sandwiches001Hello, everyone!  Welcome to the Mid-Century Menu, a small torture that I foist on my husband every week in which I find the weirdest mid-century recipe I can from my collection of vintage cookbooks, make it, and then force him to eat it. Poor Hubs.

This week’s recipe is something that I have seen around a lot in my cookbooks, and I have always wanted to try: The Frosted Sandwich Loaf.

Not quite a sandwich, and not quite a cake, this beauty was meant to inspire awe and wonder in your guests as you served them up perfectly “frosted” portions of supper. Or bridge snack, whichever you prefer.

And there was awe when I made it. But it was more like, “Awww…no! No! Really? No!”

The above cookbook is once again courtesy of my grandmother.  What can I say, the lady was always on the cutting edge of food.


This picture needs no explanation.  I believe the caption says it all. The sandwich. In all it’s glory, indeed.


Here is the recipe.  Look at the little sandwiches.  They would be cute, if they were actually cake. If.

sandwiches002bOk, so I need to get to this recipe, because it is really complicated.  I could choose from many different fillings for the sandwich, and at right are the ones I chose.  I have to admit, it was because they were the most strange.

Pickle filling? Pickle? Really?  The bacon sounded a little weird, and the egg salad was pretty normal. But pickle was going to be fun.

sandwiches004aNo directions on these, guys.  I just jumped in and mixed.yard-and-sandwich-loaf-080The pickle filling, getting ready to be mixed. And yes, that is a lot of pickles. yard-and-sandwich-loaf-083I tried to half it, since I wasn’t going to be making a huge sandwich, but that didn’t work.  I ended up using half the pickles and all the butter, and still it didn’t quite go together.

sandwiches005aNext, the bacon.  Once again, no directions, just ingredients.


A ton of bacon.  Yum.

yard-and-sandwich-loaf-086This one actually came together well. It really resembles a filling. Even though it is mostly bacon. sandwiches006a

Last, but not least, the Egg salad.  Which doesn’t resemble any egg salad I have ever made, but like that has ever stopped me. yard-and-sandwich-loaf-089

The ingredients, prepped and ready to go.  I didn’t mix this one up until right before I spread it on the bread.  I don’t know why.  Maybe I was afraid.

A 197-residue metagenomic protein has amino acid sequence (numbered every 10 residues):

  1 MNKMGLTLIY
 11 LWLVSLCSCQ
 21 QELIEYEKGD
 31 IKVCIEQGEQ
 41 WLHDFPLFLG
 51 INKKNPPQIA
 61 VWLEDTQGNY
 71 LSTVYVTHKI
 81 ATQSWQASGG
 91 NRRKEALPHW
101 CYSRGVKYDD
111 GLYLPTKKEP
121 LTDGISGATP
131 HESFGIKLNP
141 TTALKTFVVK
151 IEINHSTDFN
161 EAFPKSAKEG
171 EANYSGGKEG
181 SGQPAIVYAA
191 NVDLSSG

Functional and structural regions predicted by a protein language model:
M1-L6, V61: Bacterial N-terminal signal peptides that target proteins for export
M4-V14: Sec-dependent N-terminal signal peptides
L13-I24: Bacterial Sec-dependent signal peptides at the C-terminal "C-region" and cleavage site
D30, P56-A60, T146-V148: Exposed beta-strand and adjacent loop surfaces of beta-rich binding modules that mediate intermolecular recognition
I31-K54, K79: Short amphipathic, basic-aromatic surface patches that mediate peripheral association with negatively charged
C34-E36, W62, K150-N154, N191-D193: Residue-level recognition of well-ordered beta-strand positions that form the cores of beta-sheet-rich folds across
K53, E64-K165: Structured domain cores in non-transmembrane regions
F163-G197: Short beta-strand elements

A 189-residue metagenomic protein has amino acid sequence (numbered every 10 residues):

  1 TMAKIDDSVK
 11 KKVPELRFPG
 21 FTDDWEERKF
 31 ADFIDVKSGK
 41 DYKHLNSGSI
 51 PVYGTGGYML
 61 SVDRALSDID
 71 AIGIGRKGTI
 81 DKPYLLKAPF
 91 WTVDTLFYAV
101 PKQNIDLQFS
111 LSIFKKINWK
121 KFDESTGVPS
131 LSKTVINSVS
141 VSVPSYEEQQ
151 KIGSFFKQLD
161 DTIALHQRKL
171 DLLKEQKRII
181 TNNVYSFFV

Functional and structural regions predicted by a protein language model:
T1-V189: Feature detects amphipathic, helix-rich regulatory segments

yard-and-sandwich-loaf-092The bread split and ready to go.  I didn’t remove the crusts.  I was worried about cream cheese sogginess.

Notice the vintage plate. Hooray!yard-and-sandwich-loaf-096The sandwich being filled.  Also, the egg salad in all its glory.  Really.

yard-and-sandwich-loaf-103Ta-da!  The finished sandwich loaf, frosted with cream cheese and chilled.  I was actually kind of proud of this one. yard-and-sandwich-loaf-104
A cross section of the finished loaf, every spread in its place.

This was an interesting one.  I would have to say that this meal was by far the most work out of any I had made, but it was also by far the best. 

The verdict: Surprisingly Good

The combination of the flavors  in this one ended up being pretty tasty.  I have noticed that a lot of the flavors in mid-century cooking aren’t what I am really used too, in that they can be pretty…unique sometimes.  Not terrible, just different than what I am used to.  This sandwich was definitely unique.  I even liked the taste of the pickle filling, which I thought would be terrible.  The only thing I didn’t care for was the cream cheese frosting, which was a bit thick for me and not really good.  Unless you like eating straight cream cheese. Hubs thought it was good. Different, but good.  He liked the cream cheese frosting, and ate three slices of the “frosted” loaf.

And! We had a guest over for dinner, too.  She is totally a picky eater, and deemed the sandwich good, but also said the flavors were “interesting”.  She only ate one slice, but she totally gets props for trying!

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